Home Altcoins News Binance Fires Back at SEC Using Ripple Precedent, Slams Wahi Case as Dubious Grounds

Binance Fires Back at SEC Using Ripple Precedent, Slams Wahi Case as Dubious Grounds

Binance Fires Back at SEC

Binance, the behemoth of the cryptocurrency exchange world, is launching a vigorous counterattack against the U.S. Securities and Exchange Commission (SEC). Armed with recent legal precedents and a staunch defense, Binance is challenging the SEC’s maneuvers, asserting that a default judgment in the Wahi case holds no sway in their ongoing legal battle.

The SEC’s attempt to wield the Wahi judgment as a weapon in their case against Binance faces staunch resistance. Binance’s legal team contends that the Wahi judgment lacks substance and is irrelevant to the issues at hand. Instead, they point to the landmark decision in SEC v. Ripple Labs, where the court rebuffed the SEC’s assertion that blind sales of crypto tokens constitute “investment contracts.” Binance asserts that the Ripple ruling establishes a precedent that directly challenges the SEC’s broad classification of digital assets as securities.

Adding weight to Binance’s argument is the omission of Judge Torres’ decision in SEC v. Ripple Labs from the Wahi case proceedings. By failing to acknowledge this pivotal ruling, the Wahi judgment appears disconnected from the evolving legal landscape surrounding cryptocurrency regulation.

Moreover, the Wahi case overlooks the significant ruling in SEC v. Life Partners by the D.C. Circuit. Binance contends that this oversight further undermines the relevance of the Wahi judgment in their case, casting doubt on its validity and applicability.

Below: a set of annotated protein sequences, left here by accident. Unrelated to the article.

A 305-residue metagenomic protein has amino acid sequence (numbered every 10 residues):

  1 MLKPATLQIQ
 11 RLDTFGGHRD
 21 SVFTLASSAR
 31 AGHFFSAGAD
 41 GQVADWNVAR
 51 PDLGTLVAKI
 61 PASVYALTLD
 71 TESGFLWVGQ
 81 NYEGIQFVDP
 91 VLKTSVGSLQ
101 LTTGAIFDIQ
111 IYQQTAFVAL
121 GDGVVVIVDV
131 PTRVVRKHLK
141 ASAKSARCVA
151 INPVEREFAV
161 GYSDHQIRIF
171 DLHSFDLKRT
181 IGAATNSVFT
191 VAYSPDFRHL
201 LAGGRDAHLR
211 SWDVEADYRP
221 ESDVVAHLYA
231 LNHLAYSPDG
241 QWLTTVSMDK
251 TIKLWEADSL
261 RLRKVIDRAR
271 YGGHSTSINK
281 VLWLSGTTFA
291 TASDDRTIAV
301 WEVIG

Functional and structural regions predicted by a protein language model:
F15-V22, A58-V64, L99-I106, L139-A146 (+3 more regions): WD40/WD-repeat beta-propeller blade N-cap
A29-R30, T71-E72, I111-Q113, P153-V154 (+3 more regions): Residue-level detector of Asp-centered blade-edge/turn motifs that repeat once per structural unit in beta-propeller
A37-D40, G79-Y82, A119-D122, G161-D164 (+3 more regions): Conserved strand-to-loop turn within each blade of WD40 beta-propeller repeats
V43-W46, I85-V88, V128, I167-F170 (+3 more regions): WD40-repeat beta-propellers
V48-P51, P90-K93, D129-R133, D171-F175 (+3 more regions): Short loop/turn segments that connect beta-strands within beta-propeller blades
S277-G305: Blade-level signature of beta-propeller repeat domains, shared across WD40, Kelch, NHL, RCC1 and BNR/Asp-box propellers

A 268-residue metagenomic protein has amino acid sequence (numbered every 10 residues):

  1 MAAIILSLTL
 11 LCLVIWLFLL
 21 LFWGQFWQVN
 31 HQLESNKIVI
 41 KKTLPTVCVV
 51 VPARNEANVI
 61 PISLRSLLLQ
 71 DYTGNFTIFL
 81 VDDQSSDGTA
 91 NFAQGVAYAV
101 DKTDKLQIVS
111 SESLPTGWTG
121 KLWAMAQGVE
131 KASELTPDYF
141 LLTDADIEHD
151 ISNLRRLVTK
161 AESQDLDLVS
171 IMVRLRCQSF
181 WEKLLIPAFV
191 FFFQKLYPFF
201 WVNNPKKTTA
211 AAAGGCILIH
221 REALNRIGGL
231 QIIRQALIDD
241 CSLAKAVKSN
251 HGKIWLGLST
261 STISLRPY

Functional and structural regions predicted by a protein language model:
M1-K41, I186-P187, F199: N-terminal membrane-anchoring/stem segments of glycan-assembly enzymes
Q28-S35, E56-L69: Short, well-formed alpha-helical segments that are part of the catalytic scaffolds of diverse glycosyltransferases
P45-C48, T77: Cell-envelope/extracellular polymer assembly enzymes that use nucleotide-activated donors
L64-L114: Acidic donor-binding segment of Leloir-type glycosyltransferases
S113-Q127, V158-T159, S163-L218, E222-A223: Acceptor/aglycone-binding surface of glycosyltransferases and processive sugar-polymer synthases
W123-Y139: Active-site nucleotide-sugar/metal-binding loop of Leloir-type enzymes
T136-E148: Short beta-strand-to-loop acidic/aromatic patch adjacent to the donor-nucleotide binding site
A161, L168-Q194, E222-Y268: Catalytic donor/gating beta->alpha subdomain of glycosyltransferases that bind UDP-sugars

Criticism of the SEC’s classification of digital assets as securities has been mounting, with voices like CFTC Commissioner Caroline Pham condemning the regulatory approach in 2022. Binance highlights that other defendants in the Wahi case opted to settle with the SEC rather than contest its interpretation of securities laws. This, they argue, underscores the shaky foundation upon which the Wahi judgment rests.

Paul Grewal, Chief Legal Officer of Coinbase, has also weighed in on the matter, dismissing the Wahi judgment as a valid precedent. His assertion further undermines the SEC’s attempt to leverage the Wahi case against Binance, adding another layer of complexity to the legal battle.

Meanwhile, in a separate legal twist, the Second Circuit Court of Appeals has breathed new life into a class action lawsuit against Binance and its founder, Changpeng Zhao. The lawsuit alleges that crypto investors purchased securities from Binance, including various tokens, during a period when the exchange utilized Amazon servers.

While this ruling refrains from definitively determining the status of crypto tokens as securities, it raises pertinent questions about the jurisdiction and territorial reach of U.S. securities laws in the realm of cryptocurrency. The timing of this revival, amid ongoing debates over the applicability of default judgments like Wahi’s, adds further uncertainty to the regulatory landscape.

As Binance intensifies its defense against the SEC’s accusations and the class action lawsuit resurfaces, the cryptocurrency industry finds itself engulfed in a legal maelstrom. The outcomes of these legal battles hold significant implications for the regulation and classification of digital assets not just in the United States but globally. In this turbulent sea of legal wrangling, the future of cryptocurrency regulation hangs in the balance, awaiting the decisive strokes of the judicial gavel.

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Evie

Evie is a blogger by choice. She loves to discover the world around her. She likes to share her discoveries, experiences and express herself through her blogs.

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